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Russia's economy has been hit pretty hard by economic sanctions from the U.S. and Europe over its annexation of Ukraine's Crimean peninsula and military support for separatist rebels in Eastern Ukraine. On Wednesday, two days before the latest round of peace talks with Ukrainian President Petro Poroshenko begin in Milan, Russian President Vladimir Putin played the nuke card in an interview with the Serbian newspaper Politika.
"We hope that our partners will realize the recklessness of attempts to blackmail Russia, will remember the risks that a spat between major nuclear powers incurs for strategic stability," Putin said. "For our part, we are ready to develop constructive cooperation on the principles of equality and real consideration of mutual interests." How can Russia and Ukraine make peace when "one-sided, illegitimate restrictive measures" are "complicating dialogue"? Putin asked.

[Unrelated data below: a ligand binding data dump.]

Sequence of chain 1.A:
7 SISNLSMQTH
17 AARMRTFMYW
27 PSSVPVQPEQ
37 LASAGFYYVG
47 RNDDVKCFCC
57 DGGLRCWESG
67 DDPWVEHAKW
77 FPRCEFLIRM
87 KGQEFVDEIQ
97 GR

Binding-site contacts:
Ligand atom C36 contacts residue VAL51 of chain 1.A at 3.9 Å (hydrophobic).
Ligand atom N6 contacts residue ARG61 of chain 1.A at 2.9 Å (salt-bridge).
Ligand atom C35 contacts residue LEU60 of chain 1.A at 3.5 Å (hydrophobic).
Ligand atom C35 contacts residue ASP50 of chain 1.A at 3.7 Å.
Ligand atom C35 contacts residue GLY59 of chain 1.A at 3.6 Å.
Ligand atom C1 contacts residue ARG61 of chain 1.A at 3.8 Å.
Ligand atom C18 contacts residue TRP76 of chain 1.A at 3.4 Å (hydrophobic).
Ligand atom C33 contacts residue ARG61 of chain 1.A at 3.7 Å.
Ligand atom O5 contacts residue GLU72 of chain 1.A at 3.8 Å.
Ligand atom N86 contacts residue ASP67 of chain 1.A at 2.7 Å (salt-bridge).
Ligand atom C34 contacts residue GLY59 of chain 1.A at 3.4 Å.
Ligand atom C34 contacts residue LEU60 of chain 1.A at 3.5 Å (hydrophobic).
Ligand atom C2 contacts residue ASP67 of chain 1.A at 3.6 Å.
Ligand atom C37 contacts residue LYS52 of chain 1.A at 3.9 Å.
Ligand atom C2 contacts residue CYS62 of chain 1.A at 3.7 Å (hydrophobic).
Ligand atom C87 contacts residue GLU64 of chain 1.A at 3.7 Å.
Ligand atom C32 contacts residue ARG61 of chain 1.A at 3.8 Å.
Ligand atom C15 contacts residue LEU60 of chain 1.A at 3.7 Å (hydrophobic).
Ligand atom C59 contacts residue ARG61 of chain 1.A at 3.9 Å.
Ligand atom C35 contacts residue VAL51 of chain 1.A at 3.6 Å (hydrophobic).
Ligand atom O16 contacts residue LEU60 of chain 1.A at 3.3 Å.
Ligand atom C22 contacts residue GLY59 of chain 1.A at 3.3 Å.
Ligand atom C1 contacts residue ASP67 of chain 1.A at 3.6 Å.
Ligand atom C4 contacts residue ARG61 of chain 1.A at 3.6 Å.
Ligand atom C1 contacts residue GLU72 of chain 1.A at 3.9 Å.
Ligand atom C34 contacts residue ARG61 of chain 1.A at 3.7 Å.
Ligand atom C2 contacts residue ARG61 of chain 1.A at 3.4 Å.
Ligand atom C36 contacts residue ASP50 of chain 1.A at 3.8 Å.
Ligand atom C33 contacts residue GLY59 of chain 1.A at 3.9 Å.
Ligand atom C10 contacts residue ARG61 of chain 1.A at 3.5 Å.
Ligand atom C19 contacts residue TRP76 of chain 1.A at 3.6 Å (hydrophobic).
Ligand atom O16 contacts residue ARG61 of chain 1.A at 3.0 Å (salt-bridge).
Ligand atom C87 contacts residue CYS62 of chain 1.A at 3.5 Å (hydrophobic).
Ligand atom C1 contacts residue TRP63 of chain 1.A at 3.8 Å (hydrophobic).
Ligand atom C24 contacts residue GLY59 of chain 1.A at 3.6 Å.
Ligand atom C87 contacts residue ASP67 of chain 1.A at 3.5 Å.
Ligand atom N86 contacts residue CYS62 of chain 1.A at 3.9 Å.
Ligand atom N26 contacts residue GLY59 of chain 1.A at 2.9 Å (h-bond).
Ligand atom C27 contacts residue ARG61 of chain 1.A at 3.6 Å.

Russia officially denies that it is aiding the pro-Moscow rebels. The cease-fire in Eastern Ukraine has barely held, with hundreds killed in shelling and other attacks.
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